” While Hindu writers are being shown such appreciation, just look at how devoted the Hindus are to the Muslim poets [of Hindi].
New editions of Rahim’s and Ja’isi’s works continue to appear, and they are as assiduously read as the writings of Surdas and Tulsidas.
And, “Why couldn’t Muslim writers be found for the job?
” In his view, no Hindu writer can write in Urdu even if he spends an entire life doing just that; while a Muslim, according to him, knows naturally how to write in Urdu.
This praiseworthy gentleman has invented a style of writing in Urdu that may be called confusing or confused.
At first he wielded his pen on such path-breaking topics as “The Dancer,” “The Songster,” and “Cupid.
8] Hindi soil and water have given Urdu its inherent shape, and that cannot be altered by inserting into Urdu a few Arabic and Persian words—a change of dress does not change anyone’s race or nationality. Niyaz might get, the Hindu cannot discard his rightful claim on Urdu, nor can he refrain from writing Urdu in his own way—no less than the Muslim who writes Urdu in his own manner. Niyaz may loudly complain that the Hindus were butchering Urdu, but so can the Hindus claim that the Muslims were slaughtering it, and more brutally at that.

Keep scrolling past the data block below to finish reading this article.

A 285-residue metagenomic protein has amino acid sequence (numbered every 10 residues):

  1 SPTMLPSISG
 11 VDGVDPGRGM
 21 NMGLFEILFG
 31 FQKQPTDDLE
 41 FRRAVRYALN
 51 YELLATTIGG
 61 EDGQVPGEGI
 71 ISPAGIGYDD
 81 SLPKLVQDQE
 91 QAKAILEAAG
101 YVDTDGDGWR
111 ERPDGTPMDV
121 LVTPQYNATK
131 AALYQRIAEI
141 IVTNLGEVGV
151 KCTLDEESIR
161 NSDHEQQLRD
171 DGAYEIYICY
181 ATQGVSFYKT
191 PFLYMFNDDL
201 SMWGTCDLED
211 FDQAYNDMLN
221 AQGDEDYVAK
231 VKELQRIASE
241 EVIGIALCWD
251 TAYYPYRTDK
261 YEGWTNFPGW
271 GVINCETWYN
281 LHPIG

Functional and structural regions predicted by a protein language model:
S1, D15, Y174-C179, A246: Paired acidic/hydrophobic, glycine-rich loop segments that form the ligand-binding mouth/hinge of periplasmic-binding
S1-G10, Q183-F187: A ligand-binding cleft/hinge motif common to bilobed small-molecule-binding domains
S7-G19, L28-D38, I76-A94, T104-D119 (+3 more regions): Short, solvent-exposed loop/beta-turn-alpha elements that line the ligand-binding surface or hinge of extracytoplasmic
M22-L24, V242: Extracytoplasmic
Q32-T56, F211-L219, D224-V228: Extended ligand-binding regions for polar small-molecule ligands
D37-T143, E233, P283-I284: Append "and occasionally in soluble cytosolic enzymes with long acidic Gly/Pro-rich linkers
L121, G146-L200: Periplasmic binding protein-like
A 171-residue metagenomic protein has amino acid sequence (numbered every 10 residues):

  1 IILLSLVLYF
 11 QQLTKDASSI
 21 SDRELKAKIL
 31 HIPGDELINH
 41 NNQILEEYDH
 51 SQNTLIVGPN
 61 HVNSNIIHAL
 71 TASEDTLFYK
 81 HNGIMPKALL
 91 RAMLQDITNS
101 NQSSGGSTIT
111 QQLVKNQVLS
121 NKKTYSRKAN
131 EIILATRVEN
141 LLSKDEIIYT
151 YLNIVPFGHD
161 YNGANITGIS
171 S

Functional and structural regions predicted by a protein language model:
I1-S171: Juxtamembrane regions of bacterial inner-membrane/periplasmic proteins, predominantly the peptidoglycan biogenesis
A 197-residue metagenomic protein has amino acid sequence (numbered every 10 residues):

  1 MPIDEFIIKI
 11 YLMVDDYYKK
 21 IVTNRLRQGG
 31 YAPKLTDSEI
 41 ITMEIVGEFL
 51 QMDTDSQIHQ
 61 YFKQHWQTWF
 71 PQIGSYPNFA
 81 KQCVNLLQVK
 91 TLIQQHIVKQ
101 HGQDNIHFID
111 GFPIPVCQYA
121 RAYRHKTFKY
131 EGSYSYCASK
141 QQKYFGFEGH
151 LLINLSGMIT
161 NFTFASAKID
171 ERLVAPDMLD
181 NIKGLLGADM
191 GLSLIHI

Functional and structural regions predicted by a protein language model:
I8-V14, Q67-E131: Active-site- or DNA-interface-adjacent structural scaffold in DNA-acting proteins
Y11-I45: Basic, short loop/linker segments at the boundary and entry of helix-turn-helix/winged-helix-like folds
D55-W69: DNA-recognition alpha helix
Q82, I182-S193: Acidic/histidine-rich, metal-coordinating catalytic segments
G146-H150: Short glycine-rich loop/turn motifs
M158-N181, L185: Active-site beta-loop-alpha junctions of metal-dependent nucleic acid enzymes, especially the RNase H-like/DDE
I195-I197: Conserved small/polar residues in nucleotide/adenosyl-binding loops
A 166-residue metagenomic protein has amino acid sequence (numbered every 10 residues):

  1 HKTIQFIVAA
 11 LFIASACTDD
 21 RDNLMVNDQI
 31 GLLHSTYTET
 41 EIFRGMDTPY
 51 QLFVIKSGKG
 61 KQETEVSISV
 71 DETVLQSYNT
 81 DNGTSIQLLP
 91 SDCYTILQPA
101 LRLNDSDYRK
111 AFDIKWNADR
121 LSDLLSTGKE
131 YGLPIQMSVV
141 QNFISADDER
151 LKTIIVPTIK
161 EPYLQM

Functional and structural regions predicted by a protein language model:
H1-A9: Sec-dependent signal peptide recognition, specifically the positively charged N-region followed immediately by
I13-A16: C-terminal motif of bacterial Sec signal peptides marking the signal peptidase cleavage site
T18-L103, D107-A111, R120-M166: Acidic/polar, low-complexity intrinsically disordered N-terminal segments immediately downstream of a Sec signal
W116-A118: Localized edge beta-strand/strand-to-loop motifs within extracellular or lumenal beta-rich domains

9] A division or separation can take place only if the Muslims began to write [exclusively] for the Muslims, and the Hindus similarly for the Hindus.
But I can say this: God alone may save the language whose writers are so narrow-minded and egocentric.
It is a common enough charge against the Muslims that they have never duly acknowledged the Hindu writers and poets of Urdu—even [Daya Shankar] Nasim and [Ratan Nath] Sarshar were excluded from among the masters of Urdu. I am willing to concede that the Muslims have done Urdu relatively many more favors, but I shall never accept that the Hindus did nothing for it.